You will likely be referred to an endocrinologist “hormone specialist” to rule out conditions that can cause gynecomastia. These include diseases like hepatitis, various cancers, or thyroid and testosterone imbalance. Street drugs like marijuana and heroin, as well as many prescription drugs, have been associated with gynecomastia. Steroid can also cause gynecomastia. Your physician must always rule out the possibility of breast cancer. Obesity causes enlarged breasts from the accumulation of fatty tissue. Once the serious medical conditions have been eliminated, many patients choose to proceed with surgery.
3. Surgical options
The goals of surgery are 1) to reduce the volume of the breast and 2) to remove and shape the redundant skin as needed.
To reduce volume, I start with liposuction. If there is firm fibrous breast tissue, I use power-assisted liposuction or PALS. This is where the liposuction cannula has a vibrating tip that helps break up thicker tissues. If there is residual tissue under the breast, I may also perform a “direct excision.” I make a small crescent shaped incision placed at the edge of the areola. Through this incision, the remaining breast tissue is removed. The scar usually heals nicely. For younger patients with good skin elasticity, this is usually all they need. The skin slowly tightens and forms a nice flat contour. Patients should know that this process of skin tightening takes time, and for many months they may have skin bagging or wrinkling.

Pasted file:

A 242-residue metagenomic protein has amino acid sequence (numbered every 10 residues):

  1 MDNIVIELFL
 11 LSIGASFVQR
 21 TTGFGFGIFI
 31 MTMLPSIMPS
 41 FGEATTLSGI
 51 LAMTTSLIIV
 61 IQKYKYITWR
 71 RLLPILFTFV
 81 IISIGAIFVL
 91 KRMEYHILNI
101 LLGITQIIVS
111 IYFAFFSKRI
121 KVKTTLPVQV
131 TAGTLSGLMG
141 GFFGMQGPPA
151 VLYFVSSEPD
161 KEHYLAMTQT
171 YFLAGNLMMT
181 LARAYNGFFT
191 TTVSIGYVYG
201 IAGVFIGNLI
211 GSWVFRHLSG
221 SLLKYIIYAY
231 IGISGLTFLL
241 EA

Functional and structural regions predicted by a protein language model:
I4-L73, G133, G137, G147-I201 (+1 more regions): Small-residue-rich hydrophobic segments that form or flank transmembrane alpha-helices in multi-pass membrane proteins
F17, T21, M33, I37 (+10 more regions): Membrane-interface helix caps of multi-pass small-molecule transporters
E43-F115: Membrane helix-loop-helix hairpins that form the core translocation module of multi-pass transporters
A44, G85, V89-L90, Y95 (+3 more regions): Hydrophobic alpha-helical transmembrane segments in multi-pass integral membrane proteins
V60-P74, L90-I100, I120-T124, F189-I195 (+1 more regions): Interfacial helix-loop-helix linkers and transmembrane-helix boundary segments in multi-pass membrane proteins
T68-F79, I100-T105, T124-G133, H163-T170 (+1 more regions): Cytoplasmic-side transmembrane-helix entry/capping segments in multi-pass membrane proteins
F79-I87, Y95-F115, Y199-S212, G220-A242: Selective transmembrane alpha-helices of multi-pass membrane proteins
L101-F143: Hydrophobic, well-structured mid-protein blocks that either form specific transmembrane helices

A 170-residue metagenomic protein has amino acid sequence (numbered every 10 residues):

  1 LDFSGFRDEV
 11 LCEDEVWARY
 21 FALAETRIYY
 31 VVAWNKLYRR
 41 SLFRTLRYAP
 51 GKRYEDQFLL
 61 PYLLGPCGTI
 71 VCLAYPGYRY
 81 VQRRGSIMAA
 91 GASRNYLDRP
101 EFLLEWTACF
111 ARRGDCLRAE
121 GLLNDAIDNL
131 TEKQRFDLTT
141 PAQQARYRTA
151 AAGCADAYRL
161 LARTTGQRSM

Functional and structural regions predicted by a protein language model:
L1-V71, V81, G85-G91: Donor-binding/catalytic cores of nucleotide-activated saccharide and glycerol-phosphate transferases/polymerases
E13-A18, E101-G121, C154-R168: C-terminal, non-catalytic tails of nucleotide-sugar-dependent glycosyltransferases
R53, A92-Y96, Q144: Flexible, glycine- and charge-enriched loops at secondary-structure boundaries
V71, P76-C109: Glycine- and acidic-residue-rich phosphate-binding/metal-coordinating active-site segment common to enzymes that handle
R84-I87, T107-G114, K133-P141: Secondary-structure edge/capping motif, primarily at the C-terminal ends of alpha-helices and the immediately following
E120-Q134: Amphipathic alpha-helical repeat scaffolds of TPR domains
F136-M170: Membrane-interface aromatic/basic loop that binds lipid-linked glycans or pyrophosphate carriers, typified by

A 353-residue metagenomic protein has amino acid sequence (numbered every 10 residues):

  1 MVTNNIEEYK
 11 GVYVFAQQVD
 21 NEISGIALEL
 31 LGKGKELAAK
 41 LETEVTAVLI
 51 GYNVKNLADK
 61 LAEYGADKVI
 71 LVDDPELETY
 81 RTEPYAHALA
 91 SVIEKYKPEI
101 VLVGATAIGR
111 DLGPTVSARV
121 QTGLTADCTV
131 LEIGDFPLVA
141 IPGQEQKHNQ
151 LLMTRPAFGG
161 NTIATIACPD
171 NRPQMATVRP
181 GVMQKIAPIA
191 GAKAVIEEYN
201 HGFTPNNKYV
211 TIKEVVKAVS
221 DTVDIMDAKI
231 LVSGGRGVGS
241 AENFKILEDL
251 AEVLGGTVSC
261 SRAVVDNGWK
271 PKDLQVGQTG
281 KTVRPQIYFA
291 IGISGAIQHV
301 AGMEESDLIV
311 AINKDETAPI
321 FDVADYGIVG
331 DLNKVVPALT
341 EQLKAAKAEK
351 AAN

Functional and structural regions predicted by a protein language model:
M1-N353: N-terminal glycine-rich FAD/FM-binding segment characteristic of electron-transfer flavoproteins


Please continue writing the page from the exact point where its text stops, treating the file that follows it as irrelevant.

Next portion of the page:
In a few cases – usually older patients with poor skin elasticity, or in cases where a large volume of breast tissue or fat is removed, there is excess skin that needs to be removed. The safest way is to first perform liposuction to remove the volume, and then several months later perform the skin excision. The skin excision is tailored to the patient’s individual anatomy but can consist of removing a circle around the areola, removing a vertical section of skin under the nipple, removing an ellipse of skin near the armpit where the skin folds, or removing a large section of skin and moving the nipple as a free graft. All patients undergoing surgery should understand that they will have a significant improvement in their breast appearance but that there can be visible scars, skin depressions, and persistent skin wrinkling.
Overall my patients have been extremely happy with their results. They feel comfortable going to the beach or wearing a t-shirt for the first time. Gynecomastia surgery can often improve a man’s quality of life and help him feel more confident.